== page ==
I lost my Mum, quite suddenly, recently. She was in her late seventies. I am sad that my dad missed seeing his children making their way in life and didn't get to meet his grandchildren but I shared my adult life with my Mum and miss our companionship so much. To me her loss has been much harder but I don't think I could call it a tragedy.

formerbabe Mon 13-Jan-14 07:56:24

Of course you will be devestated by the loss of your mum...but as someone who lost my mum when I was a child, I am struggling to see it as a tragic death. My parents didn't get to meet either of my children or even know me as an adult. I'm sorry for your loss but YABU.

Bumply Mon 13-Jan-14 07:57:05

My mum died in her 80s of cancer.
It was quick enough that we didn't have to suffer a long drawn out painful illness, but long enough that she got to say her goodbyes and let us know she was content with her life and ready to go.
Not tragic in our circumstances, but I bloody miss her now a few years after.

Thisisaghostlyeuphemism Mon 13-Jan-14 07:59:08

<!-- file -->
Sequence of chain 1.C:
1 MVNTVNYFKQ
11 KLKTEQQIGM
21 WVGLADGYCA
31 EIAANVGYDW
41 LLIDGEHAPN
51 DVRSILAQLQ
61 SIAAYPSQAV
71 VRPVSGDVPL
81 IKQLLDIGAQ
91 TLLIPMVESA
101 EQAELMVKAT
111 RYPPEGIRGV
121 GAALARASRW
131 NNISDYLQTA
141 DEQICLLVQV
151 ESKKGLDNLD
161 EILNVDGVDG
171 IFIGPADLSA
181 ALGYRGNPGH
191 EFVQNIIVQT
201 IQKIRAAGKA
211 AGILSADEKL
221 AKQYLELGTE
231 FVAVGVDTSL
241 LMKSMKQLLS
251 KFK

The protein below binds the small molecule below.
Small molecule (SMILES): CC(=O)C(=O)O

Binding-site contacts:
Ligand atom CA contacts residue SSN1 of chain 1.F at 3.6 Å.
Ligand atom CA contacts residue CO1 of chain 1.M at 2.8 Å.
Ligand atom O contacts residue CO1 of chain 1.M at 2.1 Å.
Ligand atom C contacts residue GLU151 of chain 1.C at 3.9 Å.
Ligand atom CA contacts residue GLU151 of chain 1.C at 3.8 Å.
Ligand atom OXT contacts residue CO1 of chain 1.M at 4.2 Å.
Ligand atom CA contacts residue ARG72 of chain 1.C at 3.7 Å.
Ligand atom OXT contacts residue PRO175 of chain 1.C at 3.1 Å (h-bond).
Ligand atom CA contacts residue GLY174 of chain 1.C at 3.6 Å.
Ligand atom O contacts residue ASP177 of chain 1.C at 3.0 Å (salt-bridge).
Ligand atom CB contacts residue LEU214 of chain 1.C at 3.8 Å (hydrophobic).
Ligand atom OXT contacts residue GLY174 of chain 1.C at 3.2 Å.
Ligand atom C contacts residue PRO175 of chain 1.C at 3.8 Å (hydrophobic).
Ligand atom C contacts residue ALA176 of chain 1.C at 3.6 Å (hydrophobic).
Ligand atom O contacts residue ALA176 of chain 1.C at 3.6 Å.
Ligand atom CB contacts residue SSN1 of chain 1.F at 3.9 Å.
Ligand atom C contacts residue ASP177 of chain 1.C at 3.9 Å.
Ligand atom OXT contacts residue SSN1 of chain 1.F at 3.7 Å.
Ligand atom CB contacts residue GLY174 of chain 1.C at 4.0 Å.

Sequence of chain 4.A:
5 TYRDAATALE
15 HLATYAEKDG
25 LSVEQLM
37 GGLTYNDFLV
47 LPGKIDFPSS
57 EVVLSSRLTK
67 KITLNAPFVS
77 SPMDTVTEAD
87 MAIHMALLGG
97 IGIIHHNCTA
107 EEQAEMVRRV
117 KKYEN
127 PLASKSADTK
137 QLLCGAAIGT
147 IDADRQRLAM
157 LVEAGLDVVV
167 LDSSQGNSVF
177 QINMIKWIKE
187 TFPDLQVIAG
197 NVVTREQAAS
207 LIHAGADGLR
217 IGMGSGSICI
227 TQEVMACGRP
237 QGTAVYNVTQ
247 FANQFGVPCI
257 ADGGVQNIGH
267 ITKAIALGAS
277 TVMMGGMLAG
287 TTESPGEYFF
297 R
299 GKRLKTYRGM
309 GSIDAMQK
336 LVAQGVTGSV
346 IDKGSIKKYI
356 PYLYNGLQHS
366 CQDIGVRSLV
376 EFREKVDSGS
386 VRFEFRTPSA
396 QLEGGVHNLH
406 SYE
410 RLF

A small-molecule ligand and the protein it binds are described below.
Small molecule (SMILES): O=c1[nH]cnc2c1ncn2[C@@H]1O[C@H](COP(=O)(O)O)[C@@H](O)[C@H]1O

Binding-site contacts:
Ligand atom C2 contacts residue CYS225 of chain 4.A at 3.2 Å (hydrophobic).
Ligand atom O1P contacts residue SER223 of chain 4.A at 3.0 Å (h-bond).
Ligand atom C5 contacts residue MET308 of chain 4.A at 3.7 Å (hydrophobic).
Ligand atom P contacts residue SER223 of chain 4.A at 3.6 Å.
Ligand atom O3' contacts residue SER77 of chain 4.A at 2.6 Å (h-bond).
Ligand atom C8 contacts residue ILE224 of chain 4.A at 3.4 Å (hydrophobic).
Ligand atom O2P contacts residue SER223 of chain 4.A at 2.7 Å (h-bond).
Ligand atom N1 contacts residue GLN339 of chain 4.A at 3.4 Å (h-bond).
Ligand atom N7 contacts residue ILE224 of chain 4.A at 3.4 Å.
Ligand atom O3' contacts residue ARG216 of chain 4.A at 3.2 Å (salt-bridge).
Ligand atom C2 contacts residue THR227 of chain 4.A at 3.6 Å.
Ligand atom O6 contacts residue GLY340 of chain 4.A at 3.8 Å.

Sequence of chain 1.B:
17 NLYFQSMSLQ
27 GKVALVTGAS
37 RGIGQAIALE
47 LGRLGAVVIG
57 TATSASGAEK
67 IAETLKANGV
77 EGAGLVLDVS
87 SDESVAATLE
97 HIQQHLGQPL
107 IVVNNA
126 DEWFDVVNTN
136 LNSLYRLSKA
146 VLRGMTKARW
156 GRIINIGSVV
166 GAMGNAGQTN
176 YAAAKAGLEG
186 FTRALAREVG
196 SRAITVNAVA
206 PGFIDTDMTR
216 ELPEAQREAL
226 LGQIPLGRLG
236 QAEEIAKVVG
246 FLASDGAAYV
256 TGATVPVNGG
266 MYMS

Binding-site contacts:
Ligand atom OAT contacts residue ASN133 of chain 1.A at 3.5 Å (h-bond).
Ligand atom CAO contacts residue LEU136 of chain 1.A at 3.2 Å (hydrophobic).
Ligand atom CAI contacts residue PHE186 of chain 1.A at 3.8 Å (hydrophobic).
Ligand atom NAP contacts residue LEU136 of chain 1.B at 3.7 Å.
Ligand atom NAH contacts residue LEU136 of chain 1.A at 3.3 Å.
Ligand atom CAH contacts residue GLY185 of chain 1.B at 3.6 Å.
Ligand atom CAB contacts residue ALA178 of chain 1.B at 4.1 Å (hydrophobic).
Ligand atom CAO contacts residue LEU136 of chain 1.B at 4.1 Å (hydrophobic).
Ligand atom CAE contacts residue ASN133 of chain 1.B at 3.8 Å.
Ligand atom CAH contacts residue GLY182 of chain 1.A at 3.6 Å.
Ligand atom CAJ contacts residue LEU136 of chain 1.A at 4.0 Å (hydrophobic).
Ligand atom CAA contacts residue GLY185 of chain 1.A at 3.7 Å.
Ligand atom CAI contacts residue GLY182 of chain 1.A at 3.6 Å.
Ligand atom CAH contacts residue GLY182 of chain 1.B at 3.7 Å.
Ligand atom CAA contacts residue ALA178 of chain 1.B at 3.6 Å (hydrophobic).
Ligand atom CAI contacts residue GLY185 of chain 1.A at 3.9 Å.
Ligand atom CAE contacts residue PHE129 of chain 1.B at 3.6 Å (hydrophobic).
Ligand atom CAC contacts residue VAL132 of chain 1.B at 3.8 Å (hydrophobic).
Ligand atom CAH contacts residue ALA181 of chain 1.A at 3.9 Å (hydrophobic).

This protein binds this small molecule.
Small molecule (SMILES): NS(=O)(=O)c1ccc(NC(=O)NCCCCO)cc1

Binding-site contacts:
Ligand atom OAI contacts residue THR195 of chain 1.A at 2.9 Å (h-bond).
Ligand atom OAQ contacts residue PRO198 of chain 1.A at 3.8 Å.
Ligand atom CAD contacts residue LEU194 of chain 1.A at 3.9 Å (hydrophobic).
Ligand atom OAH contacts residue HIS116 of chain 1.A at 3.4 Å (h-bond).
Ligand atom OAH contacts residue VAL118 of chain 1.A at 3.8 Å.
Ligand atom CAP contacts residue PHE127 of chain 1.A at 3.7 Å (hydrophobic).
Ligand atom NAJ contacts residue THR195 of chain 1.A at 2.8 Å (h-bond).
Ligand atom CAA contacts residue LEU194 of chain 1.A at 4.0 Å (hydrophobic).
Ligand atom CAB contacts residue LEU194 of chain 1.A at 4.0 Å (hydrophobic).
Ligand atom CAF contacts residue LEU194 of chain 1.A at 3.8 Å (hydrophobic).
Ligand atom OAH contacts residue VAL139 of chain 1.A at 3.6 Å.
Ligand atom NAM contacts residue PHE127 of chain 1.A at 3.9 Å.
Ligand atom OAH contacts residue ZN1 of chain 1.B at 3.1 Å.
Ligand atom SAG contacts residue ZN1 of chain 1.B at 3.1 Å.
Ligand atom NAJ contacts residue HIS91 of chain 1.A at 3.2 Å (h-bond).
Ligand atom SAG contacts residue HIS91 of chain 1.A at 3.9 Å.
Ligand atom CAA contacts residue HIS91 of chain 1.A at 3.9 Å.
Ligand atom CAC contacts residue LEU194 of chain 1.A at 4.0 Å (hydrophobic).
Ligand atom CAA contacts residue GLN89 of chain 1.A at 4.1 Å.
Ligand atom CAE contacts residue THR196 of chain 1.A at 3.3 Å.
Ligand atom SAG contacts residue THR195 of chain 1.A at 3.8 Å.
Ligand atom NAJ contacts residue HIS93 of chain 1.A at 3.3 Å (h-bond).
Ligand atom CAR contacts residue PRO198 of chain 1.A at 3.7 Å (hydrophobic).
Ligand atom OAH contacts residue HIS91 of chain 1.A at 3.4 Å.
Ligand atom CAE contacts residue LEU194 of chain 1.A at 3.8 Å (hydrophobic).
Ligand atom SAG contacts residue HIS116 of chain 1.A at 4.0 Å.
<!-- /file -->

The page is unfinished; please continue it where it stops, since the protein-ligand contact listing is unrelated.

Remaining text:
It's very sad, and I'm sorry for your loss.

I wouldn't use the word 'tragic'.

AngelsWithSilverWings Mon 13-Jan-14 08:19:50

I think it's a personal thing. If you feel it's tragic then it absolutely is. No one has the right to tell you how to feel about losing a loved one.

My Aunt died at 97. If she had died of natural causes it would have been sad but she was a very healthy,sprightly, funny and intelligent women who really didn't seem like a 97 year old. She was knocked over by a car on a pedestrian crossing while out shopping and died in hospital as a result.I think there is tragedy in that.

I'm sorry for your loss.

Stokes Mon 13-Jan-14 08:28:27

The loss of a parent can be devastating, and the grief may never fully leave you. That is completely understandable and I think most people would acknowledge and empathise with that grief.

But the loss of a woman in her 80s who married, had children and grandchildren is not tragic IMO.

Death is the only guarantee in life, everyone you love will die at some point, and the only way not to experience that grief is to die before them.

I have lost two good friends in their 20s, the tragedy of those lives cut short was incomparable to the deaths of my grandparents in their 80s.

KittensoftPuppydog Mon 13-Jan-14 08:34:10

I do know that the age of the person who died has nothing to do with the amount you grieve for them.
Grief is more complicated than that.

ComposHat Mon 13-Jan-14 08:43:18

kittensoft I agree, that it is complex, but having experienced the death of a school friend who dies of cancer in his mid 20s, my overwhelming emotion was of the unfairness of it all, how could it happen so young and the life he was cheated of.

Whilst I was more upset when my my grandad died at the age of 82, a few months earlier, I didn't f feel the sense of a terrible injustice having been done.